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Beatrice Anayo

BeatriceAnayo


When I was 14, I was sweeping my church with a song of praise in my mouth.  As I stopped, I heard a voice saying to me: “Keep yourself for my use.”

I ignored it once, and then twice, thinking I was imagining things.  When it repeated a third time I ran straight to the pastor’s house.  “The church is cursed,” I said, “some voice is speaking in the building.”

The pastor asked me what I had heard.  I told him.  He looked at me: “I think you are called to ministry,” he said.

“What is ministry?” was my response.  

“To become a pastor like me,” he answered.

I laughed, like Sarah.  “I cannot become a minister,” I replied.  We were in Cameroon.  I had never seen a female minister.

This is when my call to ministry began.  Initially I ignored it.  In fact, it made me angry, because I thought it was impossible.  I pursued nursing, and through this God gave me the opportunity to come to the UK.  I wanted to become a mental health nurse which, due to financial constraints, wasn’t possible in Cameroon, and then return to Cameroon to improve awareness of mental health issues.

Since arriving I have worshipped at Stapleton Baptist Church in Bristol, and here people have consistently seen and recognised my calling.  Some have approached me, even strangers, asking whether I am a pastor.  I still thought it wasn’t possible, but the more I refused, the more people around me affirmed my call to ministry.

Slowly I gave up the fight with God.

I tested the waters by exploring the Prepare for Service course for lay ministers at Bristol Baptist College.  The longer I was in the college, the more God revealed his calling upon my life to the tutors and staff.

I surrendered.  As soon as I did, the devil started reminding me of the things that disqualified me.  Gender, race; a double portion of the impossible.

But I said to the devil, “Get behind me, for God had seen all these impossibilities yet he is calling me.” I pursued ministerial formation, and throughout the Baptist Union of Great Britain’s processes my calling has been recognised, without a doubt.  God has been very faithful.  He has put wonderful encouragers along my path, especially men.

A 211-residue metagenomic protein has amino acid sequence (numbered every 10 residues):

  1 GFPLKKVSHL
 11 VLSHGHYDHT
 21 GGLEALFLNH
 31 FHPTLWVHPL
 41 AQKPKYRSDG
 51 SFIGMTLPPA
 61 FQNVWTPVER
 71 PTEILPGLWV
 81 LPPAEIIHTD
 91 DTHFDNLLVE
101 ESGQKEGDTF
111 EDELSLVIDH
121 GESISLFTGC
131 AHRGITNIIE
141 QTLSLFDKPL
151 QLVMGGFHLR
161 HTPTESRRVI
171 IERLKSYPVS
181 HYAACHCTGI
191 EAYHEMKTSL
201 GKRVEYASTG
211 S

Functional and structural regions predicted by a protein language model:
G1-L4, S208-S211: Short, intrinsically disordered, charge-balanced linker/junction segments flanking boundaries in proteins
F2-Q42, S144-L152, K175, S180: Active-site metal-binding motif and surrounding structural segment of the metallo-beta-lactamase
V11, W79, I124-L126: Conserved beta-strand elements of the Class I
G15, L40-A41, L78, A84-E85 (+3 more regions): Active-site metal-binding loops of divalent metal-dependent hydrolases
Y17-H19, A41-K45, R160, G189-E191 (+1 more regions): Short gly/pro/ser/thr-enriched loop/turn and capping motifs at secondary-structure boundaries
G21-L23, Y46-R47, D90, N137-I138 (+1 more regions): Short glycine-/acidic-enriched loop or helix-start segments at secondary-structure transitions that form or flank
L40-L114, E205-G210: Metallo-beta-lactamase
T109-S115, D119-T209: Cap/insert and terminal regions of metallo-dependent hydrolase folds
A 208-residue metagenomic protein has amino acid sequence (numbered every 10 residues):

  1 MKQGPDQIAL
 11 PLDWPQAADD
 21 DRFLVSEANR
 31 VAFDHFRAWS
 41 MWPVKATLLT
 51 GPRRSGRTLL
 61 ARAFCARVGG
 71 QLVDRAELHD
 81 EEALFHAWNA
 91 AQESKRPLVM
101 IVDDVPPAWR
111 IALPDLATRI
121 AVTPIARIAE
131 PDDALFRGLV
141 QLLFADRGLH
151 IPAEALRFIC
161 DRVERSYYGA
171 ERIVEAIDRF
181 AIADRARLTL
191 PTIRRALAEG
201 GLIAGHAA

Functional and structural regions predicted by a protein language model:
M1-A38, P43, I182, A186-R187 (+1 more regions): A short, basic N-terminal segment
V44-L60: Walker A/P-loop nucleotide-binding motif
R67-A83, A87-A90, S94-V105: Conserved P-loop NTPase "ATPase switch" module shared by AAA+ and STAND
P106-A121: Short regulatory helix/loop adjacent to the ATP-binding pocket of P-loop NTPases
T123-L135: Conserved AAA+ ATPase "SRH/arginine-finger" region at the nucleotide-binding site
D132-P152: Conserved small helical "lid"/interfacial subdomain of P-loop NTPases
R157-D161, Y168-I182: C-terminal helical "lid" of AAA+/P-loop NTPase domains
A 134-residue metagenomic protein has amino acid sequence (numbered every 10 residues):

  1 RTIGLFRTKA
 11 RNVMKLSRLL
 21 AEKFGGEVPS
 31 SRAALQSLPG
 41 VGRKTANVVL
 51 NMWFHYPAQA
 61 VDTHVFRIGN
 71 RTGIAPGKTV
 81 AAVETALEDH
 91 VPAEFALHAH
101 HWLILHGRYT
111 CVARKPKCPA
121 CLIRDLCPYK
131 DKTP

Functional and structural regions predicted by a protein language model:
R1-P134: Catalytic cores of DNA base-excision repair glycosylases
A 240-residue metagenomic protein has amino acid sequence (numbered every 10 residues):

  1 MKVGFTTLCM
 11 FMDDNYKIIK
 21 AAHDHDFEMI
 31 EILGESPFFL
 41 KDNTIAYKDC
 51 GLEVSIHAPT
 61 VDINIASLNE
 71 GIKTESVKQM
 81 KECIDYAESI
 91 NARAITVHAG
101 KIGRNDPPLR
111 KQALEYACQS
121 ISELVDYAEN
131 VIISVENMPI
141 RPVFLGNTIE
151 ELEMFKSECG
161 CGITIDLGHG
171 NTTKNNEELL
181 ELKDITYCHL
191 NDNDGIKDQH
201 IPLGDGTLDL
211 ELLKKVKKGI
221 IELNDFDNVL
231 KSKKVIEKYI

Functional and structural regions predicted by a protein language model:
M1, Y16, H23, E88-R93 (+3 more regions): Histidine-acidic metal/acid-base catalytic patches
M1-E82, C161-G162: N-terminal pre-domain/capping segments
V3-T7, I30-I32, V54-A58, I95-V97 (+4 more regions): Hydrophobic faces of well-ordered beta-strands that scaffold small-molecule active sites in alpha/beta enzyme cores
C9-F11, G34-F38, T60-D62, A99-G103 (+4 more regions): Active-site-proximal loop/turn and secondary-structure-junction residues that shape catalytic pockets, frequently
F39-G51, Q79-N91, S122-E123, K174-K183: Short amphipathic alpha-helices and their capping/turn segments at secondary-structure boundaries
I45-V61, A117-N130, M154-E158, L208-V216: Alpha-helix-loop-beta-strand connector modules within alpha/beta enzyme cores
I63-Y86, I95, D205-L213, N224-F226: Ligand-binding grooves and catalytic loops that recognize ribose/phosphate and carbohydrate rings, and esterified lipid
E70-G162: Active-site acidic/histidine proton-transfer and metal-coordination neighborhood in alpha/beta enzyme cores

I believe God called me from Cameroon to be trained and ordained in the UK as a pioneer, so I could tell my story as an encouragement to others who are called into the vineyard of the Lord, no matter their gender or race.

I cry out to our Baptist Union and the Baptist World Alliance to assist me in creating awareness within the Cameroonian Baptist Convention; to ensure that female labourers whom God calls should be allowed to work in God’s harvest field freely.

Let us all work for the advancement of the Kingdom of our God, through Jesus Christ our Redeemer, and the Holy Spirit who will continue to enable us to yield fruitful harvests for the glory of God.


 
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First black woman to become an accredited Baptist minister in our Union
Team chaplain at Milton Keynes University Hospital
Minister of Portrack Baptist Church, Stockton on Tees
A Regional Minister with the South Wales Baptist Association. She was minister of Chatsworth Baptist Church in West Norwood, London from 1990-2007.
Minister of Stapleton Baptist Church in Bristol
An undergraduate and Minister in Training at Regent’s Park College, Oxford, on placement at New Road Baptist Church
     100 years of women in Baptist ministry 
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